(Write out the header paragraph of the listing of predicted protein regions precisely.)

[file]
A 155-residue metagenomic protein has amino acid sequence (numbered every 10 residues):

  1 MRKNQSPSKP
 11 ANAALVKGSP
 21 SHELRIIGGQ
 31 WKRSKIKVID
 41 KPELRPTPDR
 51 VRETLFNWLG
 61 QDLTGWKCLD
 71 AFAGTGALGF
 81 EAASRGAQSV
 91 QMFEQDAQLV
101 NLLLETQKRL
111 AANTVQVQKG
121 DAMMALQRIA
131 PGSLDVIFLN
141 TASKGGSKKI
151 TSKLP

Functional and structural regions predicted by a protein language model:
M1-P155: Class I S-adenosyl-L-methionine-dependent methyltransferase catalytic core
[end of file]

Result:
A 155-residue metagenomic protein has amino acid sequence (numbered every 10 residues):